First, know that
MokManager.efi is a tool for managing Machine Owner Keys (MOKs), which are Secure Boot keys used by Shim to enable you to boot OSes of your choice when Secure Boot is active. If Secure Boot is active on your computer, you probably should have MokManager installed and accessible from GRUB, so that you can boot emergency tools of your choice should the need arise. If Secure Boot is inactive or unsupported on your computer, MokManager is dead weight -- but it's not a lot of dead weight, so I wouldn't worry too much about it. (You'll find far more useless cruft in any out-of-the-box Linux distribution, and few people go digging through all those files to clean it out.)
That said, my guess is that Boot Repair is finding the
MokManager.efi binary in files installed from the
shim package. Specifically, the file is
/usr/lib/shim/MokManager.efi.signed (it's renamed to omit the
.signed extension when it's copied to the ESP). If you really don't need Secure Boot, you could try removing that package -- but other packages may depend on it, so you may need to remove more than just that one. OTOH, if you're running Boot Repair from a live CD, it's conceivable that it's pulling MokManager from there rather than from your regular installation, so removing the files from your regular installation may be ineffective. For similar reasons, editing your local GRUB configuration files might not do much good.
Placed the memtest86+, config, System.map, initrd and vmlinuz files in both, /boot and /boot/efi of the FAT32 boot partition.
The "FAT32 boot partition" is known as the EFI System Partition (ESP). If you're using GRUB, there's no need to copy most of those files to the ESP, and certainly not to the
boot/efi directory on that partition. Neither of those directories exists by default on the ESP. Note, though, that the ESP is normally mounted at
/boot/efi, so from your description, you may have copied those files to
/boot in your normal Ubuntu distribution and/or to the root of the ESP. (It's critical to understand mount points when dealing with the ESP. The EFI may see a file as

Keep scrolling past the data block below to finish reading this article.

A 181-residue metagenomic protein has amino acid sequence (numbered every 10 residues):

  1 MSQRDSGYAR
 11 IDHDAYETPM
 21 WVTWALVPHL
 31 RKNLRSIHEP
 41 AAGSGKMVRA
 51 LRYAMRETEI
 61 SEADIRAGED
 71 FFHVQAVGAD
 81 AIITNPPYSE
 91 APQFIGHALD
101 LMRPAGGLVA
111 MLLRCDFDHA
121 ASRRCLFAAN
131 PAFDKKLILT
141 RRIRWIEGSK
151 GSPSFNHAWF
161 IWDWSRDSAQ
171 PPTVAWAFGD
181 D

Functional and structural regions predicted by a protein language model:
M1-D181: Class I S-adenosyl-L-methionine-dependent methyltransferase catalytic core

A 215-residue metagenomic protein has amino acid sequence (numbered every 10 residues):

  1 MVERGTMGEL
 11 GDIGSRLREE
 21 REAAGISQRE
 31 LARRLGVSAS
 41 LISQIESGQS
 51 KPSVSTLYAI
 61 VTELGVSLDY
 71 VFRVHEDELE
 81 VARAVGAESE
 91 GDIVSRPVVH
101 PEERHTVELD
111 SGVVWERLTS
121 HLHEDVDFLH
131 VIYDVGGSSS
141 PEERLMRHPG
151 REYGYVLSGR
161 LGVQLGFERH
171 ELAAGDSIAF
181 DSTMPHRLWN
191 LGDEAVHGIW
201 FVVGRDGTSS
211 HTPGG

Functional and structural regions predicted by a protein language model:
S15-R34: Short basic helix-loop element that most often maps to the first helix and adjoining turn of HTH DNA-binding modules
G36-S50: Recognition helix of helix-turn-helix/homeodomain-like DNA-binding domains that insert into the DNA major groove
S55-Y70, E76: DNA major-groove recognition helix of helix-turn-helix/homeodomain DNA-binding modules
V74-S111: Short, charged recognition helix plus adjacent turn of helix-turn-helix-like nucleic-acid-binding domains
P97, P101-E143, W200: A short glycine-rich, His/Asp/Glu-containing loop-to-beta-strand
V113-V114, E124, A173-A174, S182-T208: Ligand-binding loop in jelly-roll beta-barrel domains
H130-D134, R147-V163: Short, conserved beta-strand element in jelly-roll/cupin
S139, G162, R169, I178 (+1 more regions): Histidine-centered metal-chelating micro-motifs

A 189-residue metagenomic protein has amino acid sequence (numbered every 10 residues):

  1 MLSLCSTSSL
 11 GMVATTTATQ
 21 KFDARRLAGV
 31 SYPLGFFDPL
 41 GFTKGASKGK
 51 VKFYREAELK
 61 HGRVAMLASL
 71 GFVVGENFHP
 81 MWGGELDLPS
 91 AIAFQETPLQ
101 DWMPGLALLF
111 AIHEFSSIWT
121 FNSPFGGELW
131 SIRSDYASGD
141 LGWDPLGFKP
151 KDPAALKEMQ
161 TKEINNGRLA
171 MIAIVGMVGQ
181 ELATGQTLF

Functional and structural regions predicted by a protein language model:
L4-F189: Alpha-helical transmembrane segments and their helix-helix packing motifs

fs0:\EFI\ubuntu\grubx64.efi, but that file would likely be
/boot/efi/EFI/ubuntu/grubx64.efi in Ubuntu. You "erase" the mount point from the complete Ubuntu file path to determine where the file is on the partition itself. The EFI has no idea of what the Ubuntu mount point is, and so accesses the file without using the Ubuntu mount point.)
Of those files, most of them belong in the Ubuntu
/boot directory, which is not on the ESP. (In some cases,
/boot is a separate partition itself.) Various
memtest86+* files should go in
/boot, too, placed there automatically by the
memtest86+ package. There should be no need to adjust any of these. If you've been copying those files to achieve some specific goal, perhaps you should share that goal, since it's unlikely that you're doing the right thing unless you've omitted some critical details (such as if you're planning to use gummiboot/systemd-boot on your computer).
Generally speaking, all of this stuff should Just Work. If it's not working, then something is wrong, and the actions you've described are unlikely to help, so knowing what's wrong is critical for helping you. If you simply want to remove MokManager from your GRUB menu, I recommend you not bother -- and if you insist on trying, copying your kernel and other files will not help; you need to adjust the GRUB configuration files and run
update-grub. (I'm afraid I don't know precisely what you'd do to remove MokManager.) Alternatively, you could switch from GRUB to any of the several other EFI boot loaders for Linux.